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The new RCUK draft Open Access mandate

March 19th, 2012 | Posted by rmounce in Open Access

Research Councils UK (RCUK) – a partnership of seven core UK research funding bodies (AHRC, BBSRC, EPSRC, ESRC, MRC, NERC, and STFC), has recently released a very welcome draft policy document detailing their proposed Open Access mandate, for all research which they help fund.

The new proposed policies include (quoting from the draft):

  • Peer reviewed research papers which result from research that is wholly or partially funded by the Research Councils must be published in journals which are compliant with Research Council policy on Open Access.
  • Research papers which result from research that is wholly or partially funded by the Research Councils should ideally be made Open Access on publication, and must be made Open Access after no longer than the Research Councils’maximum acceptable embargo period. [6 months for all except AHRC & ESRC for which 12 months is the maximum delay permitted].
  • researchers are strongly encouraged to publish their work in compliance with the policy as soon as possible. [added emphasis, mine]

As a researcher funded by BBSRC myself – I’m thrilled to read this document.

It shows a clear understanding of the issues, including explicit statements on the need of different types of access – both manual AND automated:

The existing policy will be clarified by specifically stating that Open Access includes unrestricted use of manual and automated text and data mining tools. Also, that it allows unrestricted re-use of content with proper attribution – as defined by the Creative Commons CC-BY licence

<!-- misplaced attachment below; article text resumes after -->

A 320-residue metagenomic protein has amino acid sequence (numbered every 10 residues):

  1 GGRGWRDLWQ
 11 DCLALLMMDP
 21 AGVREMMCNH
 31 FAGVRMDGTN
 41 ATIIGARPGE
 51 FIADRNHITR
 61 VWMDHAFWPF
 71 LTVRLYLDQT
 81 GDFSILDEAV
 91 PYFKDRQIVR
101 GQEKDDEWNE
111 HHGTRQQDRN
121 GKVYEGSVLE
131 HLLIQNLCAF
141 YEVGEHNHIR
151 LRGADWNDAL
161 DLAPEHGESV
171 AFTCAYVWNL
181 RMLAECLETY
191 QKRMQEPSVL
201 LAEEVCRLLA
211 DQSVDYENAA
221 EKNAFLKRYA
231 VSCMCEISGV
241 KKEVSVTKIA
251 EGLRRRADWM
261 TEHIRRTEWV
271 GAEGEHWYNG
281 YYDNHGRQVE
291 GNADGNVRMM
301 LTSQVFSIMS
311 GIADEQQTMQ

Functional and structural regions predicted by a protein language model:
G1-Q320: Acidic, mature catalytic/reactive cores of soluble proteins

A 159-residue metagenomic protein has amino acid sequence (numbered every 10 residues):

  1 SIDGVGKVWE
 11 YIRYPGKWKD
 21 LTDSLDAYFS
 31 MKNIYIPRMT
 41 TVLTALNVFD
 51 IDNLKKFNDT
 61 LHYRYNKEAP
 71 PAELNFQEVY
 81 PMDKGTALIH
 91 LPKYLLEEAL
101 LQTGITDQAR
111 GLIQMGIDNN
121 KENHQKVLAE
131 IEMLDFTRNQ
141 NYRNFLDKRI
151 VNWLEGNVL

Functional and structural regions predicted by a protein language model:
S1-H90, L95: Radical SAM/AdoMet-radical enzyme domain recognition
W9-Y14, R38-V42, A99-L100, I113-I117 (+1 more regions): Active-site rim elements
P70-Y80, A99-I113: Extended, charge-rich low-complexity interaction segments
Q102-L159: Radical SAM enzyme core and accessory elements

But as a strong supporter of the Panton Principles for Open Data in Science, and Science Code Manifesto, I’m a little disappointed that the policy improvements with respect to data and code access are comparatively minor. Such underlying research materials need only be ‘accessible’ with few further stipulations as to how. AFAIK this allows researchers to make their data available via pigeon-transport (only) on Betamax tapes, 10 years after the data was generated *if there is no ‘best practice’ standard in one’s field.

The BBSRC’s data sharing policy for example seems to favour cost-effectiveness over transparency: “It should also be cost effective and the data shared should be of the highest quality.” and maddeningly seems to give researchers ownership over data, even though the data was obtained using BBSRC-funding: “Ownership of the data generated from the research that BBSRC funds resides with the investigators and their institutions.” This seems rather devoid of logic to me – if taxpayers paid for this data to be created, surely they should have some ownership of it? Finally ”Where best practice does not exist, release of data within three years of its generation is suggested.” 3 years huh? And that’s only a suggestion! Does anyone actually check that data is made available after those 3 years? I suspect not.

Admittedly, it would be hard to create a good one-size fits all policy, and policing it would cost more money, but I do feel that data & code sharing policies could be tightened-up in places, to enable more frictionless sharing, re-using and building-on previous research outputs.

So all in all this is a great step in the right direction towards Open Scholarship, particularly for BBB-compliant Open Access.

Related reactions and comments which are highly worth reading include posts by Casey Bergman, Peter Suber, and Richard Van Noorden.

Creative Commons Licence This blog post is licensed under a Creative Commons Attribution 3.0 Unported License, so feel free to redistribute, remix and re-use! All that I ask for is attribution :)